The International Society for Archeology, Art and Architecture of Rome (ISAR) is an Italian non-profit organization, born with the goal of promoting the study, conservation and improvement of the cultural heritage of Rome, among the most important in the world. ISAR’s mission is to offer its own contribution to the research and promotion of the city’s heritage through the organization of research, training courses, seminars, conferences, and publications in the fields of architecture, archaeology, history of art and Roman culture.The staff of ISAR is composed
of archaeologists, architects, art historians, restorers and cultural heritage professionals, both Italians and foreigners, most of whom are permanent residents of Rome. In addition, ISAR regularly organizes meetings, lectures with invited scholars, professors, officials and members of supervision of foreign institutions from around the world. Thanks to a multidisciplinary and dynamic approach, ISAR is able to offer its supporters and participants excellent opportunities for training and research, and a network of contacts in the world of Roman institutions involving the protection and research essential to those who want to work in this field.
Meet the Team
An international organization where research, didactics, exploration and dissemination meet, ISAR will become a key player in the field of cultural heritage studies and preservation for ancient Rome. Recognizing the importance of Rome’s ancient heritage for Italy’s capital and for the cultural grounding of the Western world, ISAR will serve as a key advisor in the multidisciplinary discussion surrounding the future of the city’s past.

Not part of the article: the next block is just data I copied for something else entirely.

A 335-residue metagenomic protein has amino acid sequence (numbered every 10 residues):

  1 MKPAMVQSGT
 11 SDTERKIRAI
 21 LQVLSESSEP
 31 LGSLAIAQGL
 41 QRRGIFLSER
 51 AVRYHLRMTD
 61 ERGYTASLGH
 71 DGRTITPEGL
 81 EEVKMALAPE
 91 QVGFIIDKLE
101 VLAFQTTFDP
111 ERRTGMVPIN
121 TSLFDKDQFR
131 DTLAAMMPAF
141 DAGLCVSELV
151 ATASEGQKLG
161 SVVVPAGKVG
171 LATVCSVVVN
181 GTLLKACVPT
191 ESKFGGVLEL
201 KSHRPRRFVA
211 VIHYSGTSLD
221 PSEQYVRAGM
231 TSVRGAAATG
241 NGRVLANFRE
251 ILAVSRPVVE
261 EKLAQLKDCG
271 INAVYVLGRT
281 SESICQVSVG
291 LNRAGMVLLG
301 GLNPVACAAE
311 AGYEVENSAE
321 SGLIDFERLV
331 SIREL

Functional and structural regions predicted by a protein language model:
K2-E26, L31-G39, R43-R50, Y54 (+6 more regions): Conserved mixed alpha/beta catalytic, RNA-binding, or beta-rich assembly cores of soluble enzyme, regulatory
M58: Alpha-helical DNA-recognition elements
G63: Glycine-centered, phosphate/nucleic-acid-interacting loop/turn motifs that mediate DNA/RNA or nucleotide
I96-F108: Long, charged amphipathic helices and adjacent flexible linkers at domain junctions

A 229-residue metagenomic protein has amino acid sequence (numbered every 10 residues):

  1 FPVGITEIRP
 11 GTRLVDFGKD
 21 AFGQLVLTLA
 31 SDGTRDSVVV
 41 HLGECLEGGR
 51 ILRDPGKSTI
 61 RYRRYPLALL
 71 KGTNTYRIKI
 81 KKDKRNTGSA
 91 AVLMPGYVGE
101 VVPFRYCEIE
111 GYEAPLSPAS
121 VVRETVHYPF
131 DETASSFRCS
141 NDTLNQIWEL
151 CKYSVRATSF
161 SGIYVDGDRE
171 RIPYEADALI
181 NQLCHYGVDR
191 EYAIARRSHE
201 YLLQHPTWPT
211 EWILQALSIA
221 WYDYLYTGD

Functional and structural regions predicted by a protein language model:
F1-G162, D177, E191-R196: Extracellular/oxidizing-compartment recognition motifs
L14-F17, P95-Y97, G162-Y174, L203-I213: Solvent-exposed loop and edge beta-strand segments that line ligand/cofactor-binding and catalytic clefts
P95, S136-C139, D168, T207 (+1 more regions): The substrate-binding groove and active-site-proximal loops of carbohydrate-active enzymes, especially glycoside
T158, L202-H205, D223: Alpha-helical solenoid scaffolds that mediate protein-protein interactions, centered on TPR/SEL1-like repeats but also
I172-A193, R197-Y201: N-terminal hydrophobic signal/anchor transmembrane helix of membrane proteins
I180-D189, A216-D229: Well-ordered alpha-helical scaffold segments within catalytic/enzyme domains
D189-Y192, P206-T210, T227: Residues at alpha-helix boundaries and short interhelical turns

Rome as an ideal laboratory for sustainable cultural heritage and ISAR is focusing its efforts on promoting sustainability through excavations, surveying, archiving and conserving of cultural sites and artifacts.
ISAR envisions a form of “cultural tourism” that gives back to the places on which it thrives, and aims to bring its participants into contact with local culture in a way that supports and sustains it, offering a singular opportunity for cultural and social growth.
A graduate from the Rome University “La Sapienza”., for over twenty five years Cirone has directed stratigraphic investigations in urban and suburban sites in Rome and around Italy. Since 1993 she has served as an expert in analysis and conservative restoration for archaeological and architectural projects carried out in various parts of Italy. In particular Cirone’s work has focused on the aanalysis and assessment of vulnerability and the risk to cultural heritage sites, part of larger Italian Cultural Heritage Risk Charter managed by Central Institute for Restoration. She has co-directed international research projects in Rome Post Aedem castoris / Roman Forum and Villa Vignacce Project and, since 2007, co-director of the international ‘Borgo Abruzzo’. project For many years she has been involved in educational and cultural dissemination for university students, both Italian and foreign, and professionals (architects, engineers and restorers) in specialized courses on behalf of Rome University “La Sapienza” and University Tor Vergata, private and state organizations, and for various cultural associations. She has multiple scientific publications to her credit.
Alessio De Cristofaro
De Cristofaro studied at Rome University Tor Vergata and the Rome University “La Sapienza”, receiving a PhD in “Classical Antiquities and their Fortune.” He specializes in Preventive Archaeology and, for over fifteen years, has directed stratigraphic excavations in urban and rural areas, in Rome and elsewhere in Italy. He has participated in several international research projects (Post Aedem Castoris / Roman Forum, Ostia Synagogue Project, Villa Vignacce Project), carrying out research and teaching activities. In 2008, he founded the publishing house IUNO, specializing in archeology and art history texts. For many years he has carried out educational activities and cultural dissemination for associations, corporations, and private groups. Among his main fields of interest are the Topography of Rome and its Suburbs, Archaeology Roman and Etruscan-Italic, the History of Ancient Art, the History of the Classical tradition. Numerous scientific and popular publications and participation in national and international conferences to his credit.